Even if you adjust for serving size, a serious amount of nutrition is lost in these foods.
For easy comparison, the Orchard Blend is a little over half of the serving size of the baked sweet potato. Other values should therefore be a little more than half of the values of the baked sweet potato.
The dietary fiber is 2g (baby food) compared to 7g (baked sweet potato), it should be over 3.5g.  The protein is 1g and should be over 2g, Vitamin A should be almost 400%, although Vitamin C  and Iron were well maintained, the calcium should be 4%.  

Take a look at this nutritional supplement drink designed for older babies and toddlers. It has a whopping 18 grams of sugar in one serving. This is equivalent to eating 8 of the previously mentioned cookies and a serving of chocolate chips, to boot, or an entire package of Reeses Peanut Butter cups.  


Processed food not only loses nutritional value, but then the manufacturers are adding salt and sugar to toddler foods.





Why is this happening? The priority of baby food manufacturers is not your baby’s health, rather their main concern is profits. This is basic company law. “The purpose of a company is to generate profits for its shareholders” (Companies Act 2006)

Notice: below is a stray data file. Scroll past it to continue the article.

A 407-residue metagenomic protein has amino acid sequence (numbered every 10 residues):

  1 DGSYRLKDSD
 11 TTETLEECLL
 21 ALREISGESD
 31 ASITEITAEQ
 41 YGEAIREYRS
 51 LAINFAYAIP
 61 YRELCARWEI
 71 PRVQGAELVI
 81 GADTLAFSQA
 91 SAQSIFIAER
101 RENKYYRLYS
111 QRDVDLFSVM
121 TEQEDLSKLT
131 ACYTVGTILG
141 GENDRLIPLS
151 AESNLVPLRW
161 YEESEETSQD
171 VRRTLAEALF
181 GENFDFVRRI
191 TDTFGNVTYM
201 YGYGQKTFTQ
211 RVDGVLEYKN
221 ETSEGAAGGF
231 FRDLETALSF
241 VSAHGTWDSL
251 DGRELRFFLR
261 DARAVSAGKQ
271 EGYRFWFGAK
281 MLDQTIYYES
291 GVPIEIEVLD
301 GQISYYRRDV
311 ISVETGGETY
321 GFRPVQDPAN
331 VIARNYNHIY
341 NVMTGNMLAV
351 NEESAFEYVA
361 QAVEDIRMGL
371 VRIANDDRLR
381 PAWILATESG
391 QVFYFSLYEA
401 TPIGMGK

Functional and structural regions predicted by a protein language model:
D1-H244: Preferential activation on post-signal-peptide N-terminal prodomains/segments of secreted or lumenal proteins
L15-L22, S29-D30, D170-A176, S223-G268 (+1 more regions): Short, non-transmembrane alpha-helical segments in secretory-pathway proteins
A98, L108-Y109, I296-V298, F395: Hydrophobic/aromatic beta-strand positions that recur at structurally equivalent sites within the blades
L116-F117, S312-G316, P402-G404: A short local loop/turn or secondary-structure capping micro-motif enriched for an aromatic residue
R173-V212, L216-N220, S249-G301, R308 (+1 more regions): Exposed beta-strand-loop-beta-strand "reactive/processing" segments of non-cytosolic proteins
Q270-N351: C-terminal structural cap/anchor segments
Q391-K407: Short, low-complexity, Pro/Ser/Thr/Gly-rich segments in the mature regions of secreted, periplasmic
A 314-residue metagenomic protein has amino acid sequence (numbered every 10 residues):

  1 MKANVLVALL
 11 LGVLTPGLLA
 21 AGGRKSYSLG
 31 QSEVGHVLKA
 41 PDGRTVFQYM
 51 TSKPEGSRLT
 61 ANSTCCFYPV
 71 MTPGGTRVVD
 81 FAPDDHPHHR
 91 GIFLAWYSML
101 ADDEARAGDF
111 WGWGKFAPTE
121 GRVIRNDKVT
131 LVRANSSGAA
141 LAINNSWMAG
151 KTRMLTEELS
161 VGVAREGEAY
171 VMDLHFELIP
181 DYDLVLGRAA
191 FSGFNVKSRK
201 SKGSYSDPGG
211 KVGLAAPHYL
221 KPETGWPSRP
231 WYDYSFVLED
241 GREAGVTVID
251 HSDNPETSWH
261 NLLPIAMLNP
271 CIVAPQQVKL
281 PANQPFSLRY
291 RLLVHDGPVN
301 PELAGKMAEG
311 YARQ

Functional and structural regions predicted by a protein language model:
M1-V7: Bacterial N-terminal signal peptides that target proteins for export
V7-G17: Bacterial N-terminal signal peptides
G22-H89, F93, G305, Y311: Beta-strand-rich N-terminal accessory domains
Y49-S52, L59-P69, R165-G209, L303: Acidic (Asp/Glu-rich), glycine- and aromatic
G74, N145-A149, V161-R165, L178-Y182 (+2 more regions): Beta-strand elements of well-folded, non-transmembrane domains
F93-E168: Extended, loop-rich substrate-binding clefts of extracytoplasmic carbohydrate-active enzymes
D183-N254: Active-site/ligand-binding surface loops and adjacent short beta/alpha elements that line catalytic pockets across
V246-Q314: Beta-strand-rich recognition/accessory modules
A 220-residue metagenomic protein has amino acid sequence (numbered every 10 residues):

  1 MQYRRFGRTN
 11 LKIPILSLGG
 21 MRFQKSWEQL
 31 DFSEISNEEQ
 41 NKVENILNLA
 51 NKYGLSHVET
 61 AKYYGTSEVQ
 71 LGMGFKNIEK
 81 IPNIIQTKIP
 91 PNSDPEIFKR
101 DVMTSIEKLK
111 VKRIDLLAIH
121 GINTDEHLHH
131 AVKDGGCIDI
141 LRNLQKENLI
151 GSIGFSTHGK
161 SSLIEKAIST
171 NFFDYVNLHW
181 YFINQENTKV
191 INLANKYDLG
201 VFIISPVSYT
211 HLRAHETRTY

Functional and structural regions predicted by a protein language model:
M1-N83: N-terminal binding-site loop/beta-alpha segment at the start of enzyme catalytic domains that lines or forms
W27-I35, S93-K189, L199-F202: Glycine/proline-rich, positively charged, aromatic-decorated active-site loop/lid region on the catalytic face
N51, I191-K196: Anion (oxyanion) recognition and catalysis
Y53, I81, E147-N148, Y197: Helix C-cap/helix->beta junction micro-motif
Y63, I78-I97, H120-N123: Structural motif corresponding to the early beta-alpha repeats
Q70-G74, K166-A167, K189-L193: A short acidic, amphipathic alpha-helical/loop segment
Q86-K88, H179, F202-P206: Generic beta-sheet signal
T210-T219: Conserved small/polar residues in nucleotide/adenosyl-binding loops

The bottom line is, the cheaper it's made, the longer it lasts and the “tastier” it is, the more profits for the company.

So, what do we do?

It's time to look within your own kitchen. Making your own baby food is quick, easy and cost efficient! You can cook, steam or use raw fruits and veggies. Make your own blends and even use spices and different flavors! Here is a great recipe book for your reference. You can also very easily and affordably make your own baby food pouches! You can blend up the food using the Baby Bullet, a Ninja or just a traditional Blender. Add a little lemon juice for preservative effect and mix a blend of fruits and vegetables. Pour them into re-usable pouches or disposable food pouches and you are good to go. They will be packed full of more nutrition, and no additives or sugar!

It's also time to speak out! Us parents need to stick together and spread the awareness of the danger lurking around all of our precious children! Don't be green-washed or fooled by labels claiming to be all-natural and organic. Organic might mean there are no artificial chemical ingredients or pesticides, but there is still no nutrition and sugar that your baby just does not need.

Wishing the best for your baby, always!
Robin Slawnyk
Metro Detroit Mommy  Blogger

Robin is a busy Wife and Mom of 4 and owner of Crunchy Goddess and Wonder Box. She considers herself a stay-at-home Mom even though she is a Photographer and Holistic Practitioner working in her community. Robin homeschools her children and leads a very natural and organic lifestyle. You might consider her the "crunchy" one of the group, as her focus will be on the natural products and services available to us and like-minded families. 

http://www.medicalnewstoday.com/articles/288837.php
http://healthyeating.sfgate.com/maximum-amount-sugar-day-children-8982.html
http://parentingpatch.com/commercial-foods-infants-toddlers-contain-much-salt-sugar/